Failing up: Why do men succeed when they fail?

·Writer, Yahoo Finance UK
Photo: Reuters
Photo: Reuters

We all make mistakes from time to time, and learning from them is how we improve. That being said, there can be a price to pay for a serious error at work. It might mean missing out on a big break or promotion — particularly for women, who are often penalised more harshly if they mess up.

The concept of men “failing up” — making a major mistake, yet landing a pay rise or promotion — is a serious double standard facing women at work. It’s certainly frustrating and unfair to see women scrutinised more than their male counterparts, but it can also impact female representation in top jobs and positions of power.

Speaking at the United State of Women Summit last year, the former First Lady Michelle Obama said she had no patience for men who could repeatedly fail and still succeed.

“I wish that girls could fail as bad as men do and be OK,” she said. “Because let me tell you, watching men fail up—it is frustrating. It’s frustrating to see a lot of men blow it and win. And we hold ourselves to these crazy, crazy standards.”

So why is it that women are less likely fail up, compared to men?

One key factor is that women are judged more harshly at work than their male counterparts, particularly when it comes to making mistakes.

In 2017, analysis of more than 9,000 surgeons found that after the death of a patient, male surgeons didn’t experience any decline in physician referrals – while female surgeons received 54% fewer referrals. Another 2017 study by Korn Ferry International found women who led large public and private companies faced greater scrutiny because of their gender.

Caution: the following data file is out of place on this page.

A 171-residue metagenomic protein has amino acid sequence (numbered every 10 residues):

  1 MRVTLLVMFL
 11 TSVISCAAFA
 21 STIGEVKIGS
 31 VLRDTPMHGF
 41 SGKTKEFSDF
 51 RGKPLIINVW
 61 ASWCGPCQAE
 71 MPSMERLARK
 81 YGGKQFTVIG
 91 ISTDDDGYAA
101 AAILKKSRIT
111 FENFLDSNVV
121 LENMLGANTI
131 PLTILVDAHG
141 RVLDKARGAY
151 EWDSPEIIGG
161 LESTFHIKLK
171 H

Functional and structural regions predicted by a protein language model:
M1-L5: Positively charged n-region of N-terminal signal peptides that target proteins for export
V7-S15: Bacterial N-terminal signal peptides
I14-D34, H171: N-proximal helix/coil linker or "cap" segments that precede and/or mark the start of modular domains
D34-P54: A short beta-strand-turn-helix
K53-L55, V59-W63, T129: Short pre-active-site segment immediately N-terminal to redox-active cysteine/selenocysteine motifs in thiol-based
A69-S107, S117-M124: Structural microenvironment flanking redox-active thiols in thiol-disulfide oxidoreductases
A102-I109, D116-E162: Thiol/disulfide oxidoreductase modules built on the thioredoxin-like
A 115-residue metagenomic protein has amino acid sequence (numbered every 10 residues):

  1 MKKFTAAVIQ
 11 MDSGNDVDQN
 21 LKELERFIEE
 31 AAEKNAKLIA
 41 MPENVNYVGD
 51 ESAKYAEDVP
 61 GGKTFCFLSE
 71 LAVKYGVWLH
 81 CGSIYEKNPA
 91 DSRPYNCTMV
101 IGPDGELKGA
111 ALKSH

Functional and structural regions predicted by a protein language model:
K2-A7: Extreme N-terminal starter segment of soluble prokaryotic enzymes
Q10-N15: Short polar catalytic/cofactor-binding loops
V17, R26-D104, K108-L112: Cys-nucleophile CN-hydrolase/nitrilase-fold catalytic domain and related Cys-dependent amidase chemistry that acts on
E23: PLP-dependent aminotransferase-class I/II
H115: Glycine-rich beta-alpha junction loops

They’re also more likely to be judged according to their voice and personalities too. In 2015, a study found that women’s perceived competency drops by 35% when they’re judged as being “forceful” or “assertive” — qualities often lauded among male CEOs.

“There are fewer women in leadership roles and therefore when they mess up, the spotlight is on them, they are more visible in a way that just isn’t the same for men,” say Katy and Fi, the founders of Catalyst Collective, which specialises in empowering women in the workplace and overcoming the gender pay gap.

“Women are held to higher standards, so their work is judged more harshly, and they have less access to powerful sponsors who can give them top cover when things go wrong.

“So, women don’t stuff up any more often than men, but when they do the consequences are harsher, they fall further and harder than their male counterparts,” they add.

Some people are always going to be lucky when it comes to getting ahead at work – sometimes all it takes is being at the right place at the right time. Others, who are no less competent, may miss out.

But when it comes to helping women get ahead in the workplace, there are several factors which can help.

“What everyone can do is get really savvy about standards you are holding different people to and how bias plays out in every workplace,” Katy and Fi advise.

“And flip it – ask yourself if the same thing happened to a comparable male colleague, would you be reacting in this way (judging or penalising yourself)? If the answer is ‘no, I’d be reacting less harshly’, then check yourself on that.”

And if you do make a mistake — or fail — then dealing with it productively is key to moving on and moving up. We all fall short at some point, or experience a setback, but it doesn’t have to mean the end of the line for your career.

“Women also dwell on failure more and for longer than men. Women tend to ruminate and beat themselves up more,” Katy and Fi add. “Women can learn to accept failure as part of growing. Take the learning from it and move on.”